The summary of theoutcome of the sensitivity analysis for the various vehicle segments across the four parameters is given in Table 5. Thisclearly indicates that gains through higher fuel efficiency and demand incentives will be the key levers for higher xEV off take.
Table5: Sensitivity Analysis Matrix for different vehicle segments
Consumer feedbackfrom 16-18 cities reveals thatthere are significant variationsacross cities. An analysis of theresponses received across variouscities reveals that in case of xEVs,four wheelers and LCVs havehigher uptake in Tier 1 and 2cities as compared to the Tier 3 and 4cities. In case of LCVs, Tier 1 and Tier 3 cities have shown a higher preference for HEV than BEV/PHEV. In case of 3W, higher preference has been expressed in tier 2 and tier 4 cities. As far as the battery operated two wheelers is concerned, there is a high latent demand for thesevehicles specifically in tier 2 cities followed by tier 1 cities. The respondents in tier 1 and 2 cities have also cited highestpreference for low maintenance cost and high mileage. The tier wise breakup shows that in the bus segment, HEVs are mostpreferred and that HEVs have the highest preference in tier 2 and 4 cities; whilePHEV and BEV buses are most preferred in tier 4 cities. State Road TransportCorporations in cities like Bangalore andDelhi have evinced interest in xEV buses.
Consumer preference for type of incentive
In case of 4W,consumer interviews indicate thatcash/tax subsidies would be thepreferred (58% respondents)mode of demand incentive foradoption of 4W xEVs. The cash ortax incentive can be given directlyto an OEM or to the consumereither directly or routed throughthe OEM. Subsidy on batteriesemerged as the second mostfavored route (56% respondents).However, battery subsidies maynot be required in the near termas the advent of Li ʹ ion batteriesin cars delays the replacement of batteriesto 7-10 years after purchase. Lowerpreference has been indicated for otherperipheral benefits such as dedicated tolllanes, toll discounts etc. In case of twowheelers, low/no tax and low cost ofbatteries have been cited as the mostimportant motivators for adoption of xEV2 W by the consumers. In case of threewheelers, the preferred form of incentivesindicated was low/no tax, retro fit kitavailability and free/reduced cost ofpermits. For LCVs, consumers indicatedno/low tax and availability of low costbatteries as the preferred incentivemodes. In case of buses, surveys indicatethat cash support, toll discounts and lowcost batteries are the most preferredConsumer preference for typ incentive. Further, as in the case of 4Walso, it is also expected that with the use of lithium ion batteries in buses, battery replacement may be required in 5-7 years. As such the replacement of batteries is not expected to be a barrier in future,therefore, upfront acquisition costs onlyneed to be supported. The consumer preference for type of incentive issummarized in Table 6.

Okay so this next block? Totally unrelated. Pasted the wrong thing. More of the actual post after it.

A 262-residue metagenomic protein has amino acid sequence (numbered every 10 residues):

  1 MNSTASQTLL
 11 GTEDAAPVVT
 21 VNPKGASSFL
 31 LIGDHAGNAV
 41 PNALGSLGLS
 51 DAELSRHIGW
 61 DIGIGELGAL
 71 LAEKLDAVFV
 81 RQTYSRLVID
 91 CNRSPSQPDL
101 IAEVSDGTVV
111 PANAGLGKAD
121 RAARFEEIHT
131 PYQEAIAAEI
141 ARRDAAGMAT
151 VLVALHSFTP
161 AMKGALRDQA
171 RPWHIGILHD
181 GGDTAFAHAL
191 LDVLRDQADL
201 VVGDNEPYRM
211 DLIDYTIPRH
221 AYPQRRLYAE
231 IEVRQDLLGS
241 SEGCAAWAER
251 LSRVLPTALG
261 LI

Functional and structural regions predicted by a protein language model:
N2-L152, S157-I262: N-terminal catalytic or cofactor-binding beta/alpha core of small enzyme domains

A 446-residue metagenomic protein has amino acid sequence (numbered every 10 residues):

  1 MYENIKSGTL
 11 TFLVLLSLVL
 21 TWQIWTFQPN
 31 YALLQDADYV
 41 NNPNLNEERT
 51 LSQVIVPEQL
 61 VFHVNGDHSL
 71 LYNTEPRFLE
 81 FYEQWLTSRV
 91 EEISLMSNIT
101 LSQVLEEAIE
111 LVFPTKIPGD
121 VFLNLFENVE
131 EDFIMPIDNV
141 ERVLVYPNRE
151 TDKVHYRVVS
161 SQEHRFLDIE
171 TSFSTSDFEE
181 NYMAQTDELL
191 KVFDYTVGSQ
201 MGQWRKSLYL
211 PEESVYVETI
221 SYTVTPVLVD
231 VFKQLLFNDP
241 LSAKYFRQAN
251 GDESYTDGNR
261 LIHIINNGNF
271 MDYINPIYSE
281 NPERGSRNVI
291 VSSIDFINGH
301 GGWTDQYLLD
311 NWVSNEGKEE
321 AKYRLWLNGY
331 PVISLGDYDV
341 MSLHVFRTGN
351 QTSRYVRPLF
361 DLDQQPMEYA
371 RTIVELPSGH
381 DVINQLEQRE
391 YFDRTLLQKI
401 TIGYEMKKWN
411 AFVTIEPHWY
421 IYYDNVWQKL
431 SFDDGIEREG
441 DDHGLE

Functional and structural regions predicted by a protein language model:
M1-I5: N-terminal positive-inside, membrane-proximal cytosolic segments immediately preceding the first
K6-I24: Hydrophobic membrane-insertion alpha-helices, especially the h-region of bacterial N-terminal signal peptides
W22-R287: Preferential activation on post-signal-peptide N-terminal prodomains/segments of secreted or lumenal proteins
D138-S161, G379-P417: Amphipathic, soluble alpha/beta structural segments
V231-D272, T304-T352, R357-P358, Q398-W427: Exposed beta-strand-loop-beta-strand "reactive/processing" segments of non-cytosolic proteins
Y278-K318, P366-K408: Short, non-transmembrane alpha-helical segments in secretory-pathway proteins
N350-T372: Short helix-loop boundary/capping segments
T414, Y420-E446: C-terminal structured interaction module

Table6: Vehicle segment-wse matrix of consumer preference for Incentives
However, it must also be remembered that the incentive delivery mechanism that is adopted should be simple andeffective that allows the incentive to reach the intended beneficiaries quickly andefficiently. As already indicated, theexisting/earlier schemes leave a lot ofscope for improvement in this regard. Possible niche area of usage/applications for xEVs: In case of thevarious vehicle segments, the xEV variants lend themselves to niche area applications/usage. Some of these include:
Source: “National Electric Mobility Mission Plan 2020.” Department of Heavy Industry Ministry of Heavy Industries and Public Enterprises Government of India.